No, I'm not suggesting we specialize in generalities. Though there is something to say about a general handyman or woman.
Specialized Generalists work to grasp a particular skill with a particular set of tools.
But they don't stop there.
One of the notes from the ancient apostle, Paul, if I can borrow from the context for a minute, was a call for his followers, those who chased after the way, life, and truth of Christ, to "become all things to all people."
This wasn't a call to shift identities and claim titles and roles they didn't have, but instead, on a deeper level, to mourn with those who were mourning, to celebrate with those who were celebrating, and to teach those who were hungry to learn, and to eat with those who invited them to meals, and to work as craftsmen alongside those who were craftsmen, etc.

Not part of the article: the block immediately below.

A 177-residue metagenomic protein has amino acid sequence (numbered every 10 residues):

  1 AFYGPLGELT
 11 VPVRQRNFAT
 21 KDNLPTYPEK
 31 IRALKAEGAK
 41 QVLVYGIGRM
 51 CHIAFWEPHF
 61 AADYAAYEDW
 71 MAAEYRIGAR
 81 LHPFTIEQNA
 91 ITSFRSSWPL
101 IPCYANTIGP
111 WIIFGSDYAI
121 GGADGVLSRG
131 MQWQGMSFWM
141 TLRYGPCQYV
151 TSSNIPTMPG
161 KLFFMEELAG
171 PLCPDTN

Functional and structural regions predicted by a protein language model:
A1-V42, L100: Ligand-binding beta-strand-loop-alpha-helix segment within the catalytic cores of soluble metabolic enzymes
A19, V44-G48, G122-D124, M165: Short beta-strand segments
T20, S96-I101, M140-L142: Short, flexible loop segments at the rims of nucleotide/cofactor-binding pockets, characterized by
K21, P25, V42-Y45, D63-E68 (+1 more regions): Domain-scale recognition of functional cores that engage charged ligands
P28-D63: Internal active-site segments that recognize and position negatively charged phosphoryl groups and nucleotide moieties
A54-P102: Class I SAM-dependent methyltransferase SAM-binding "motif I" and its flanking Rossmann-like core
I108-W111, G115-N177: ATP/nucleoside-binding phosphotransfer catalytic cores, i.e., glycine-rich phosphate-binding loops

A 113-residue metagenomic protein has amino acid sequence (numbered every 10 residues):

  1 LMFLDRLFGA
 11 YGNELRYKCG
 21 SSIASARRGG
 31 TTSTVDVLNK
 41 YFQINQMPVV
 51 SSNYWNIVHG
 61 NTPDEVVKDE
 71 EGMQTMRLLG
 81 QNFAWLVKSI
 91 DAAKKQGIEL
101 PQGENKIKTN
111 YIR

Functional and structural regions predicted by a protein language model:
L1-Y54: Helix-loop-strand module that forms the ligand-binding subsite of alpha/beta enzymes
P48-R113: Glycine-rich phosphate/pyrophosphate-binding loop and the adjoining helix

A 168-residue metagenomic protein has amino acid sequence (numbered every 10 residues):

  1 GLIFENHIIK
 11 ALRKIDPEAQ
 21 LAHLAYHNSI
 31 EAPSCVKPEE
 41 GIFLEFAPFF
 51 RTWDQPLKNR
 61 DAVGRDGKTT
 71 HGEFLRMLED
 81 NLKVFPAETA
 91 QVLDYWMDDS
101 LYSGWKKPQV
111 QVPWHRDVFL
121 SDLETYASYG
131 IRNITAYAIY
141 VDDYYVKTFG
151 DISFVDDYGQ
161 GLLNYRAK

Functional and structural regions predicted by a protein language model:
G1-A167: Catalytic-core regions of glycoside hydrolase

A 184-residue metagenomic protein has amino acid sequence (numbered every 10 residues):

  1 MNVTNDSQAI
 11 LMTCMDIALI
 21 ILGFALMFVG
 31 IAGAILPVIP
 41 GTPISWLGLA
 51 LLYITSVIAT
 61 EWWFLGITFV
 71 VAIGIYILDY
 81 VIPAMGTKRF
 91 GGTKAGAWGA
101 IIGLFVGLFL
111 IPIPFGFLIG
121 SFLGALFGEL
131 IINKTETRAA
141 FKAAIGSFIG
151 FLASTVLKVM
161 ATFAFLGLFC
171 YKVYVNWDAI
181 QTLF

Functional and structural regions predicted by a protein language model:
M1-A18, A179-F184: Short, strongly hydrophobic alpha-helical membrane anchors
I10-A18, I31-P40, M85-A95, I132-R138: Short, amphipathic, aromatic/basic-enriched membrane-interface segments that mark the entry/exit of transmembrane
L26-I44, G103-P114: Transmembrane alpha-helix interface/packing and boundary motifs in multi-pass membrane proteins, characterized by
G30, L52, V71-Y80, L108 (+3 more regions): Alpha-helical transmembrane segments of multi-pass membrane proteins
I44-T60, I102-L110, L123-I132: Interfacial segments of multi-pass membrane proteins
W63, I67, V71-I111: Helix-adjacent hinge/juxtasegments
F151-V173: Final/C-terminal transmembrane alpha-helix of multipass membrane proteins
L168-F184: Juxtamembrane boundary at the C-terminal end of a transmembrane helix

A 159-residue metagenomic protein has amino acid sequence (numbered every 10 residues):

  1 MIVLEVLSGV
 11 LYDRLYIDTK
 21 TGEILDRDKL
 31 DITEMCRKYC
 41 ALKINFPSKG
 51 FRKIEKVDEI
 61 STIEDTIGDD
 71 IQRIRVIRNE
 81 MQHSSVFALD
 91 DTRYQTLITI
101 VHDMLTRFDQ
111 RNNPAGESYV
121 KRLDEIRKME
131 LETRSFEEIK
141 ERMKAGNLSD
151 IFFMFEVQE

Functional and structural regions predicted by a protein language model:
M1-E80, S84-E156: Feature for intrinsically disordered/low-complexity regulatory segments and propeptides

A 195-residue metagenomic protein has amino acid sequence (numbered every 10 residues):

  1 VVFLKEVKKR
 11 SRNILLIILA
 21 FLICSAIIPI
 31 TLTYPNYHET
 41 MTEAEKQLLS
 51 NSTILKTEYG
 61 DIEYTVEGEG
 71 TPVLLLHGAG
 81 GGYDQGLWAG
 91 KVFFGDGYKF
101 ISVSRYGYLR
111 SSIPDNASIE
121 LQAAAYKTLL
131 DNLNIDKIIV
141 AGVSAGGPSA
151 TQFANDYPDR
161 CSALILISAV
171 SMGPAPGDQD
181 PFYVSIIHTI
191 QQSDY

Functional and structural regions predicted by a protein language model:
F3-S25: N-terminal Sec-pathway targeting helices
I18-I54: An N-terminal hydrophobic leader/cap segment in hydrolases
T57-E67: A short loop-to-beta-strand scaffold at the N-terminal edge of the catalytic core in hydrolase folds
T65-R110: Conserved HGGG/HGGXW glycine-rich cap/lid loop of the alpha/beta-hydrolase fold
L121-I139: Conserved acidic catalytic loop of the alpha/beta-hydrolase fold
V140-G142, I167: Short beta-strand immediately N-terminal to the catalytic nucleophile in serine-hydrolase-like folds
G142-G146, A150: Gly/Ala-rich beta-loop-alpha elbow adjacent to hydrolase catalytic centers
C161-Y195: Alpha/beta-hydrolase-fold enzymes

Yet through it all, they were to be specialists in regard to evangelism (messengers of the good news). To own their craft of teaching and equipping well. And then, on top of that, to generally understand how to meet people where they're at.
Artists? Studio musicians? Singer-songwriters? Authors? Designers? Engineers? Own your craft well. Know it inside and out.
Then learn the tools and skills just beyond your field that might be helpful to others looking to grasp your work.
Then step out even further for a healthy grasp of the social, organizational, relational, and professional tools and skills that will not only help you connect with others but build others up as you go.
Are you a Specialized Generalist?
It's not too late. Take one step deeper into your craft. Then take one step further afield. Then repeat.